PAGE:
How to respond to last-minute cancellations

by Ed Watkins, Contributing Editor | June 28, 2016

The worst call a revenue strategist can get comes from a GM or director of sales: “That large group we booked for next weekend has cancelled. You need to fill 250 room nights—now.”

While that scenario might seem rare or extreme, from time to time DORMs need to face the reality of expected business evaporating and the mandate to fill the void, hopefully with business that comes at a low cost of acquisition. Depending on the size of your hotel, it could be a 100-person corporate group that cancels at the last minute, or a 25-room-night kids soccer team that didn’t make the tournament after all. It’s not the size of the loss that matters, it’s how it affects your property’s ability to reach occupancy, RevPAR and profitability goals.

While expletives might fly following such a call, it’s no time to panic. Smart DORMs take a deep breath and apply the same principles of channel management and rate strategies they would use to fill any hole in their occupancy forecasts. It’s time to rely on internal and external data, analyze all aspects of the situation and then create a rational, non-panicked plan.

Of course, the urgency of the situation demands DORMs move swiftly to restore equilibrium. Here, with the help of Duetto professionals Vince Cusma and Chris Knothe, are some thoughts on how to approach the dreaded last-minute-cancellation scenario:

Hotel Cancellation Tips

  • Work close with your sales teams to brainstorm possible replacement business. If the cancellation comes 36 hours before expected arrivals, there is little the sales machine can do. If it’s a week in advance, however, sometimes you can make up the business, especially if it’s during a period of compressed occupancy in the market.
  • Like most industries, the hotel business is relationship driven, and the power of solid relationships is never more important than in a crisis situation. If you’ve been fair and responsive to those people and companies that drive business to your hotel on a daily basis, they will be glad to do what they can to produce for you. Not so much if you haven’t forged those solid relationships.
  • Online travel agencies can be your friends in this time of need, but they must be leveraged efficiently and wisely. Simply dumping all your available room nights into OTA inventories is lazy. Call your market managers, and if you have had fair dealings with them in the past (see above) they will be able to quickly and efficiently put together and market package programs aimed at potential pools of business. Their reach often can extend across the globe and within a variety of consumer cohorts. The cost to acquire this business might be higher than normal, but it can be worth it.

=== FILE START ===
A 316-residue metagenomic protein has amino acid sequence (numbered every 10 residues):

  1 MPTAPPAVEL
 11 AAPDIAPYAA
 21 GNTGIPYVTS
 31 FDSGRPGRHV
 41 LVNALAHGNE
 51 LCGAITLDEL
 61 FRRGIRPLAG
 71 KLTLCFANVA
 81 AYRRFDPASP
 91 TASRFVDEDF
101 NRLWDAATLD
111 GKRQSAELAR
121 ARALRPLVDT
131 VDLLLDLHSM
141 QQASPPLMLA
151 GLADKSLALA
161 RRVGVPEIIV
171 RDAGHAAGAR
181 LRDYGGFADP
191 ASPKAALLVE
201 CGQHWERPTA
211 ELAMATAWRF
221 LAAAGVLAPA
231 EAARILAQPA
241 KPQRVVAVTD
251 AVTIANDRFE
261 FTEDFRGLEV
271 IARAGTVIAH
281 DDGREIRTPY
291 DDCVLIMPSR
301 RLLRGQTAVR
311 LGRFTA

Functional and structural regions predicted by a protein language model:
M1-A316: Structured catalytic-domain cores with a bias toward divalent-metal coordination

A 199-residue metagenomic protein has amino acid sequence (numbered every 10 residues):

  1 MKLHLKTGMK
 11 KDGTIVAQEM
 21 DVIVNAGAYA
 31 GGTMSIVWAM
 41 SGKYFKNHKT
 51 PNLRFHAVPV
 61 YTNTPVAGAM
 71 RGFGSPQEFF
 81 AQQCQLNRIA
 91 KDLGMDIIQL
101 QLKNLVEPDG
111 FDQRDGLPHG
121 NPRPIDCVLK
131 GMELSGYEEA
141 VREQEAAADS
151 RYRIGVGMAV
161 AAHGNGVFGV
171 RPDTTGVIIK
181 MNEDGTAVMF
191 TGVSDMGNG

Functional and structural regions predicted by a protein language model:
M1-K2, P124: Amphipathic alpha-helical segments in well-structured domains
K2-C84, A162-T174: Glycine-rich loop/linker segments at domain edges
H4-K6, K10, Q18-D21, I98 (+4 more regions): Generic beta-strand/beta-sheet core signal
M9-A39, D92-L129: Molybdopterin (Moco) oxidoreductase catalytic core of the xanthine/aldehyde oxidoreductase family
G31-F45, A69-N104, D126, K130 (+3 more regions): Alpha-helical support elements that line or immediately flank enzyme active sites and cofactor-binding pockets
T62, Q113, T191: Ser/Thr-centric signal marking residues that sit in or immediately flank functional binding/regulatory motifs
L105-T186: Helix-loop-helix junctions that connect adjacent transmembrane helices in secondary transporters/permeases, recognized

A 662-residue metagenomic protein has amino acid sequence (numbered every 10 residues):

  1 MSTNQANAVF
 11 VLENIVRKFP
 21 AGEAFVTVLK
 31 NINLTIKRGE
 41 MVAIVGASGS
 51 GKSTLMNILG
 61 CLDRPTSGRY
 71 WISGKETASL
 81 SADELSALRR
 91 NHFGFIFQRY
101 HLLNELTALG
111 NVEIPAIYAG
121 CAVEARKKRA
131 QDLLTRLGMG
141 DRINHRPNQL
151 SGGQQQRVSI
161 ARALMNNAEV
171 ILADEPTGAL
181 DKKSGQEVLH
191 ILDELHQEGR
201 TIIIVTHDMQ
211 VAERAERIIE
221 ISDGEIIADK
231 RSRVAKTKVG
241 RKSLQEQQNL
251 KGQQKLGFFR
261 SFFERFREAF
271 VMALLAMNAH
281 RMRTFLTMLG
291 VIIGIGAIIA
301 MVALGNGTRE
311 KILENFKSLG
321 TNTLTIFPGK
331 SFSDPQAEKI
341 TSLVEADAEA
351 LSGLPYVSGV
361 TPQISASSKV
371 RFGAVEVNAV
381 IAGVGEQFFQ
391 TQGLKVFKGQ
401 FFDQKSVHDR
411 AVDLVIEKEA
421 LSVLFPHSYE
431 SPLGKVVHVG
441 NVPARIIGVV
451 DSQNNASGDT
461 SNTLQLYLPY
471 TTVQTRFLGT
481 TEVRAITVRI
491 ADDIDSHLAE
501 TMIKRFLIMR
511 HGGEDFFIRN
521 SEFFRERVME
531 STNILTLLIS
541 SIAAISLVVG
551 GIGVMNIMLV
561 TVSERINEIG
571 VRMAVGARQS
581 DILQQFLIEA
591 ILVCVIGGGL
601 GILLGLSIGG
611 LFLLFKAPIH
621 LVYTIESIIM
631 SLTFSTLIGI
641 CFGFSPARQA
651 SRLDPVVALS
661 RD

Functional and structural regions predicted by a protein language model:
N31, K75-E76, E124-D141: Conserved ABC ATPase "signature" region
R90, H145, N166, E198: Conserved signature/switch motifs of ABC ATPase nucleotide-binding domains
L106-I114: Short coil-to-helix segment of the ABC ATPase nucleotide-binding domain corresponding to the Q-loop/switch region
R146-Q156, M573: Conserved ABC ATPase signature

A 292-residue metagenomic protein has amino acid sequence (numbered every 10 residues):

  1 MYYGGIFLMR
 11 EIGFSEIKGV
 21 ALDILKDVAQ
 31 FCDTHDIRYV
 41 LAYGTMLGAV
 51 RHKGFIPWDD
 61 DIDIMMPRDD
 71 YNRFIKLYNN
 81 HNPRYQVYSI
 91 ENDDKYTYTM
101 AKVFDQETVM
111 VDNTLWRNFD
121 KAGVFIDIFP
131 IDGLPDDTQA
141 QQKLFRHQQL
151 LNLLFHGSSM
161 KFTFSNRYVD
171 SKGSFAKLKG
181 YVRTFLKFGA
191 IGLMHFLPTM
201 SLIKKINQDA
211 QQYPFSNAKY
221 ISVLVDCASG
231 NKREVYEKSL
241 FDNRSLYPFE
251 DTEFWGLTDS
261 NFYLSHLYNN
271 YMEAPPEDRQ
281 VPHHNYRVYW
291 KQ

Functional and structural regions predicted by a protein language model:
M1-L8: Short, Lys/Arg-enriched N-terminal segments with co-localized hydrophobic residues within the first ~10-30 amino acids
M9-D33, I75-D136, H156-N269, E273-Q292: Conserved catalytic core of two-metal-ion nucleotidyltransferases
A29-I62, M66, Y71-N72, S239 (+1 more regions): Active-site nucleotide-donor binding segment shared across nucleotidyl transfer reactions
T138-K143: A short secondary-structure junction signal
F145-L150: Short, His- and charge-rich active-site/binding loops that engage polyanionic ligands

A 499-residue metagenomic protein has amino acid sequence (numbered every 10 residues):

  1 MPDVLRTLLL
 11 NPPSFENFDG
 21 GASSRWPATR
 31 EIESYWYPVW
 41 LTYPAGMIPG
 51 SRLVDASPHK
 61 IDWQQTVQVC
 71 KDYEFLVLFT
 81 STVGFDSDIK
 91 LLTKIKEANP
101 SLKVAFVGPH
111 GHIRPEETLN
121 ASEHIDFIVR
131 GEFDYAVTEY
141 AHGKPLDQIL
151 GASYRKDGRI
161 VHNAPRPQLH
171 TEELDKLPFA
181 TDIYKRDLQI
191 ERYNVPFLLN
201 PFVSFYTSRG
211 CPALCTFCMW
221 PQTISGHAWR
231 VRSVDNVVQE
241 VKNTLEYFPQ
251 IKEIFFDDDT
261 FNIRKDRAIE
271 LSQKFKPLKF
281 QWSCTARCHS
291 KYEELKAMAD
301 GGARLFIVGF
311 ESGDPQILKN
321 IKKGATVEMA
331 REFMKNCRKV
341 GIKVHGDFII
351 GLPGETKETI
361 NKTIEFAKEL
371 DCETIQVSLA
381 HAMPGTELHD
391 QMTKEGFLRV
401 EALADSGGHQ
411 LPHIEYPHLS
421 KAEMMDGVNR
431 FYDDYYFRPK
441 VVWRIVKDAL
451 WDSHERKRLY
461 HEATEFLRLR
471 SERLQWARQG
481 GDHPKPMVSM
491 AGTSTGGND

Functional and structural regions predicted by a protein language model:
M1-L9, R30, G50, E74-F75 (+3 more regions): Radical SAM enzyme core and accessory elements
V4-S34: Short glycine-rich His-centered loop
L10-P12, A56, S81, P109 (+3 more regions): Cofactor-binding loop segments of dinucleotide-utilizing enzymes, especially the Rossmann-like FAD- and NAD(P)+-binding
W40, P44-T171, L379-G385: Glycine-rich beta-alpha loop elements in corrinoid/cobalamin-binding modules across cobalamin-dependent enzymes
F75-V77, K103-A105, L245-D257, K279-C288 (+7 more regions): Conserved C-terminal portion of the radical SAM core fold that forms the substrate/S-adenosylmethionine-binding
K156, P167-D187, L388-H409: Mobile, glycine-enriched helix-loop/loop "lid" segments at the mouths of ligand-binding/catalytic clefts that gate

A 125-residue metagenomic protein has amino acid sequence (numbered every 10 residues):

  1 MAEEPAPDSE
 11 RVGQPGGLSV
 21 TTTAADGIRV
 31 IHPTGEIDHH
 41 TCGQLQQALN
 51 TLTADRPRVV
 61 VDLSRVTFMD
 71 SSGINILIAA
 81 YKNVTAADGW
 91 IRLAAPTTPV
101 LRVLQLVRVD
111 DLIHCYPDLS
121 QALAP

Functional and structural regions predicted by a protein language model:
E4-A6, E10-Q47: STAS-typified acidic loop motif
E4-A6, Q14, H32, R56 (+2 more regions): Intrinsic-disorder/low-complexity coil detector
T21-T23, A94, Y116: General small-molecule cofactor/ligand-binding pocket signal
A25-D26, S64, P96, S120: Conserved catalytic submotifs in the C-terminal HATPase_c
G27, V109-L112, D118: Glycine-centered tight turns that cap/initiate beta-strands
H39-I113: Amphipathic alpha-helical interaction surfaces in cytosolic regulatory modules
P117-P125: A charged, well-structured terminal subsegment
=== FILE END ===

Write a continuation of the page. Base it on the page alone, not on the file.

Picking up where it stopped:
• You can leverage through your own channels whatever deals you create for the OTAs. Strong relationships with your loyal customers can pay off for you and them in this kind of situation. A potential problem can be offering deals to customers who would be coming to your hotel anyway, but in times of stress, it might be a chance worth taking.
  • Don’t be shy to work with last-minute booking sites as needed. These customers tend to be one-timers, so offering cut-rate prices through opaque or nearly opaque sites shouldn’t hurt you in the long run.
  • Think old school: Turn to wholesalers and traditional travel agents to push special rates and packages. Here is another area in which solid relationships will help you gain traction.

[bctt tweet="A good #hotel #RevenueStrategy includes boosting business after a last-minute cancellation"]

Funnel Your Business to a Friend

While some cancellations come out of the blue and only affect your hotel, other business downturns can affect whole markets. Sometimes the forces are political and cultural. In the 1990s, the Arizona hotel market suffered from a boycott by many groups and organizations who were protesting the state’s reluctance to adopt Martin Luther King Day as a holiday.

Today, the same kinds of boycotts are in effect in North Carolina, Mississippi and several other states. This time the issue is LGBT rights.

In these cases, sales teams and DORMs can perhaps funnel business they might lose to other properties in other states under the same ownership or brand banner.

It’s possible you will go into the office tomorrow and receive the dreaded cancellation phone call. While it might be a shock, it’s not necessarily the end of the world, if you’re able to nimbly reassess your strategies and rely on long-nurtured relationships.


Ed Watkins, Contributing Editor

Ed has been covering the hotel industry for more than 40 years. He was editor-in-chief of Lodging Hospitality from 1980 to 2012. He then joined Hotel News Now as an Editor at Large, until his retirement at the end of 2014. Ed still contributes to several publications and is a member of the advisory boards for the hotels schools at Michigan State and Penn State.

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